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Jane Koppelman is research director for children’s dental policy at The Pew Charitable Trusts, and Andrew Peters oversees state campaigns on dental sealant policies at Pew.
- National Association of Dental Plans, “Who Has Dental Benefits,” http://www.nadp.org/Dental_Benefits_Basics/Dental_BB_1.aspx#_ftn1; Health Resources and Services Administration, “Shortage Designation: Health Professional Shortage Areas & Medically Underserved Areas/Populations,” last modified July 1, 2015, http://www.hrsa.gov/shortage; and General Accountability Office, “Dental Services: Information on Coverage, Payments, and Fee Variation,” GAO-13-754 (2014), http://www.gao.gov/assets/660/657454.pdf.
- Bruce A. Dye et al., ‘Trends in Oral Health Status: United States, 1988–1994 and 1999–2004,” National Center for Health Statistics, Vital and Health Statistics 11, no. 248 (2007): 23, Table 10, http://www.cdc.gov/nchs/data/series/sr_11/sr11_248.pdf.
- American Dental Association, “Characteristics of Private Dental Practices: Selected 2013 Results From the Survey of Dental Practice” (February 2015), http://www.ada.org/~/media/ADA/Science and Research/HPI/Files/HPIData_SDPC_2013.ashx; and U.S. Department of Health and Human Services, Health Resources and Services Administration, “Find Shortage Areas: HPSA by State and County,” accessed April 8, 2014, http://hpsafind.hrsa.gov.
- This figure includes children through age 20 who are eligible for the Early and Periodic Screening, Diagnostic, and Treatment (EPSDT) benefit. U.S. Department of Health and Human Services and Centers for Medicare & Medicaid Services, Annual EPSDT participation report (Form CMS-416 (national) fiscal year 2014), http://www.medicaid.gov/Medicaid-CHIP-Program-Information/By-Topics/Benefits/Early-and-Periodic-Screening-Diagnostic-and-Treatment.html.
- Benedict I. Truman et al., “Reviews of Evidence on Interventions to Prevent Dental Caries, Oral, and Pharyngeal Cancers, and Sports- Related Craniofacial Injuries,” American Journal of Preventive Medicine 23, 1 Suppl. (2002): 21–54, http://www.ncbi.nlm.nih.gov/pubmed/12091093.
- K. Nasseh and M. Vujicic, “Dental Care Utilization Continues to Decline Among Working-Age Adults, Increases Among the Elderly, Stable Among Children,” Health Policy Institute Research Brief, American Dental Association (October 2013), http://www.ada.org/~/media/ADA/Science and Research/HPI/Files/HPIBrief_1013_2.ashx; K. Nasseh and M. Vujicic, “Dental Care Utilization Rate Continues to Increase Among Children, Holds Steady Among Working Age Adults and the Elderly,” Health Policy Institute Research Brief, American Dental Association (October 2015), http://www.ada.org/~/media/ADA/Science and Research/HPI/Files/HPIBrief_1015_1.ashx; and American Dental Association, “Characteristics of Private Dental Practices: Selected 2013 Results From the Survey of Dental Practice (2013), http://www.ada.org/~/media/ADA/Science and Research/HPI/Files/HPIData_SDPC_2013.ashx.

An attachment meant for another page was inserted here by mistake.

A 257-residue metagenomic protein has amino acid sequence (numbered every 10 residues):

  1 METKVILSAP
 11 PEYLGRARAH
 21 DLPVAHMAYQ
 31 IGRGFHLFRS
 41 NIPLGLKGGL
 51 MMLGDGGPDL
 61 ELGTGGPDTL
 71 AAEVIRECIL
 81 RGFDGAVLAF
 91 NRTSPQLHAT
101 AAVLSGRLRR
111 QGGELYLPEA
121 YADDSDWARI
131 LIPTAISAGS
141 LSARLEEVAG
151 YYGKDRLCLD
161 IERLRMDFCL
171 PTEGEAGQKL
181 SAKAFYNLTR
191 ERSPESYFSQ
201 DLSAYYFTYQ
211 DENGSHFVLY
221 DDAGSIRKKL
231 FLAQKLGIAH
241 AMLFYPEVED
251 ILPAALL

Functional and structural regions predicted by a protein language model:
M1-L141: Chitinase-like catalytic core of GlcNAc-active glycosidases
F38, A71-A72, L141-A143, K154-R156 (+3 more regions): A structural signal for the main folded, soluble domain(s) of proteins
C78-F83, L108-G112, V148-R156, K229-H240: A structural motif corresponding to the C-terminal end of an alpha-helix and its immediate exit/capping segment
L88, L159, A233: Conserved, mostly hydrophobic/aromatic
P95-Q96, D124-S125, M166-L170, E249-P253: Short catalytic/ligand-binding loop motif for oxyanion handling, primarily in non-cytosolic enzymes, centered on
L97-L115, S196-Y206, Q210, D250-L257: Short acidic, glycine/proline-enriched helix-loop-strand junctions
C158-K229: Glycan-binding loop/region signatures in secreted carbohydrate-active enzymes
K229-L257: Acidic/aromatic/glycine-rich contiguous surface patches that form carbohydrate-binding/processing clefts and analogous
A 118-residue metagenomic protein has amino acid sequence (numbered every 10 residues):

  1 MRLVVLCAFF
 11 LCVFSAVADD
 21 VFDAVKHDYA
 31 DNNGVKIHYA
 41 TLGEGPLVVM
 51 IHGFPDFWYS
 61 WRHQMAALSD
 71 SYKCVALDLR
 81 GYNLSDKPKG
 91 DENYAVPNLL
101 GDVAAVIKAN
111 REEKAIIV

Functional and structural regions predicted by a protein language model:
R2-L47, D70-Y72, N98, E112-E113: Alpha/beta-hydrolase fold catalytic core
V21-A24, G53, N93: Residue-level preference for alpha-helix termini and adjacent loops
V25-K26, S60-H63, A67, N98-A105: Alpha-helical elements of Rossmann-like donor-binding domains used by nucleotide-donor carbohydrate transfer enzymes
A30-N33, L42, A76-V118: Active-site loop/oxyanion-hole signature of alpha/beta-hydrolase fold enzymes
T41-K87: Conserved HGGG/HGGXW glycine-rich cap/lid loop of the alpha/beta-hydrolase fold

- Nasseh and Vujicic, “Dental Care Utilization Continues to Decline Among Working-Age Adults”; and B.A. Dye et al., “Dental Caries and Tooth Loss in Adults in the United States, 2011–2012,” National Center for Health Statistics, NCHS Data Brief no. 197 (2015), http://www.cdc.gov/nchs/data/databriefs/db197.htm.
- Nasseh and Vujicic, “Dental Care Utilization Continues to Decline Among Working-Age Adults; and B.A. Dye, X. Li, and E.D. Beltran-Aguilar, “Selected Oral Health Indicators in the United States, 2005–2008,” National Center for Health Statistics, NCHS Data Brief no. 96 (2012), http://www.cdc.gov/nchs/data/databriefs/db96.htm.
- T. Wall and M. Vujicic, “Emergency Department Use for Dental Conditions Continues to Increase,” Health Policy Institute Research Brief, American Dental Association (April 2015), http://www.ada.org/~/media/ADA/Science and Research/HPI/Files/HPIBrief_0415_2.ashx.
- Center for Health Care Strategies, “Medicaid Adult Dental Benefits: An Overview” (2015), http://www.chcs.org/media/Adult-Oral-Health-Fact-Sheet_101915.pdf.
- American Dental Association, “Characteristics of Private Dental Practices: Selected 2013 Results From the Survey of Dental Practice” (2013), http://www.ada.org/~/media/ADA/Science and Research/HPI/Files/HPIData_SDPC_2013.ashx.
- Dye et al., “Dental Caries and Tooth Loss in Adults in the United States, 2011–2012”; and C.M. Vargas, E.A. Kramarow, and J.A. Yellowitz, The Oral Health of Older Americans, National Center for Health Statistics, Aging Trends no. 3. (2001), http://www.cdc.gov/nchs/data/ahcd/agingtrends/03oral.pdf.
- Oral Health America, “A State of Decay: Are Older Americans Coming of Age Without Oral Healthcare?” (2013), http://www.dentistryiq.com/content/dam/diq/online-articles/documents/2013/10/OHA_State_of_Decay_2013.PDF; and R.J. Manski and E. Brown, “Dental Use, Expenses, Private Dental Coverage, and Changes, 1996 and 2004,” MEPS Chartbook no. 17 (2007), http://meps.ahrq.gov/data_files/publications/cb17/cb17.pdf.
- Manski and Brown, “Dental Use.”